Capirossi’s progress took his lead to a little over two seconds, with Pedrosa right on Hayden’s tail as they pulled clear of Melandri. Nicky seemed to be working hard to stay in second, and sure enough Dani soon pulled to the inside along the back straight, getting past into the Dry Sack right-hander and holding on as his team-mate tried to respond. It didn’t take too long for the Spaniard to start to creep away and, to the crowd’s delight, Capirossi’s lead came down progressively. From 2.2s, it had shrunk to 1.4s at one-third distance.
By this time, the field was spaced out with a few groups disputing a position or two. Pedrosa was chipping the tenths off each lap, getting the gap under a second and to 0.8. The other big mover was Elías, using a softer compound rear tyre to most of his Michelin rivals. The 23-year-old recovered from his first corner delay at the expense of Tamada, de Puniet and Roberts in turn, then following Hopkins past Checa, before dealing with the Suzuki man and homing in on Nakano and Stoner. At the same time, Rossi was almost 50s from the leaders, chasing down the points men.
Half distance saw the gap between Capirossi and Pedrosa briefly back at 1.1s, but as the Ducati man began to get his rear tyre sliding dramatically, Dani was able to keep on tighter lines and so get to just within 0.3s. By now, Hayden was well back on his own in third, to come under threat later. With five laps remaining, Loris began to inch away from his young challenger again, and the margin between them was almost at 0.7s two laps later. It had grown considerably the next time round, as the diminutive younger man settled for an impressive second on his big bike début, his tyres perhaps past their best.
The second half of the race had seen Elías progressively pass Nakano and Stoner, before pulling away to join in battle with team-mate Melandri. He made it through into fourth at the Angel Nieto right-hander at the start of the final run in on the lap, and this momentum carried him through to challenge Hayden in the late stages. Toní just missed out on his first top class podium, but still took his best result to date in fourth, on his first Honda ride.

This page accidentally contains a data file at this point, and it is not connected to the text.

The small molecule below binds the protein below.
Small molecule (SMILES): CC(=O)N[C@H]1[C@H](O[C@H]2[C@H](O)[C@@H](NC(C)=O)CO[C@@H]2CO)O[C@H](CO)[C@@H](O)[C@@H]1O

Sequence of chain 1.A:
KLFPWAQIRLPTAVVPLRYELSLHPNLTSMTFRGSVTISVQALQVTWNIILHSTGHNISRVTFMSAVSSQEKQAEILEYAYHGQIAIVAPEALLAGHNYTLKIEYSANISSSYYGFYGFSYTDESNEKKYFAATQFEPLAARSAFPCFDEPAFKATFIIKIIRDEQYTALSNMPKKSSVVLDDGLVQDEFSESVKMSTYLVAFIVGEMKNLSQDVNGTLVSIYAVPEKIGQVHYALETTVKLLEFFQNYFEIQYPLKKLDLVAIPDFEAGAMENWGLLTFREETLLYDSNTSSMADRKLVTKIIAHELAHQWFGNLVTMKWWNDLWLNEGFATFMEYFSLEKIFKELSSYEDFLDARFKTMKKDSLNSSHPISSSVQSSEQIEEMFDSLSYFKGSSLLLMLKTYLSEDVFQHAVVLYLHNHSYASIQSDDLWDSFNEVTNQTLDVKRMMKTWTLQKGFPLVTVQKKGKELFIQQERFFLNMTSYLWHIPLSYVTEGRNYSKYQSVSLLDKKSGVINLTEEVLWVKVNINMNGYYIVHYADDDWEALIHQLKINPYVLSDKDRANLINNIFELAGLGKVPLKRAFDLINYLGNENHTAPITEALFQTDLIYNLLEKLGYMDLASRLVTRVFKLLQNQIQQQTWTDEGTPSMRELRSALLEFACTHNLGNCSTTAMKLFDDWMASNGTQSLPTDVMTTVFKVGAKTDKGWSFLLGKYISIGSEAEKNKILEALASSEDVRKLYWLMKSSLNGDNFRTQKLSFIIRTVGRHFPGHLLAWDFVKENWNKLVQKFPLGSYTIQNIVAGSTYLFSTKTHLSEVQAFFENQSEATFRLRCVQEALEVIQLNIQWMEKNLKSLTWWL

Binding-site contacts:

Melandri took a solitary fifth, somehow not on the same winning form as he had ended 2005, while Stoner was another very good first timer in fifth, still just ahead of Nakano at the flag. Roberts had come through on Tamada, Checa and Hopkins for eighth, with Carlos continuing to drop back. Hopkins was followed home by Tamada on the last of the six Hondas, first Yamaha man Edwards, Vermeulen, Checa, and Rossi in fourteenth for two points. Hofmann and Ellison made up the numbers, with Cardoso apparently out, joining Gibernau and de Puniet.
Loris Capirossi’s fourth win for Ducati was also his thirtieth podium visit in the top class. Dani Pedrosa answered any doubts about translating his talents to a full length 990cc four-stroke race, following close in the wheeltracks of another 125cc and 250cc title winner. Capirossi’s first world crown had come at a time when Pedrosa was just a five year old. Nicky Hayden was disappointed at not being able to challenge for victory on his development-leading Honda, whilst Toní Elías had put in a good recovery ride after the first lap contretemps.
Indeed, Toní was seen in clearly apologetic mood as he and Valentino Rossi met up on the slow down lap. The incident meant that a true indication of Rossi’s race pace on the latest Yamaha was still to be had. Team-mate Colin Edwards had been less delayed, but his eleventh place was also inconclusive, even as Carlos Checa’s progress on the Dunlop-shod machine had been all in the wrong direction. It could prove a tough title defence for ‘the Doctor’, not least with a lot of points already given away. Ducati’s Sete Gibernau was in a similar boat, but his partner had made just the right start to the team’s quest.
Standings after one race: Capirossi 25; Pedrosa 20; Hayden 16; Elías 13; Melandri 11; Stoner 10; Nakano 9; Roberts 8; Hopkins 7; Tamada 6.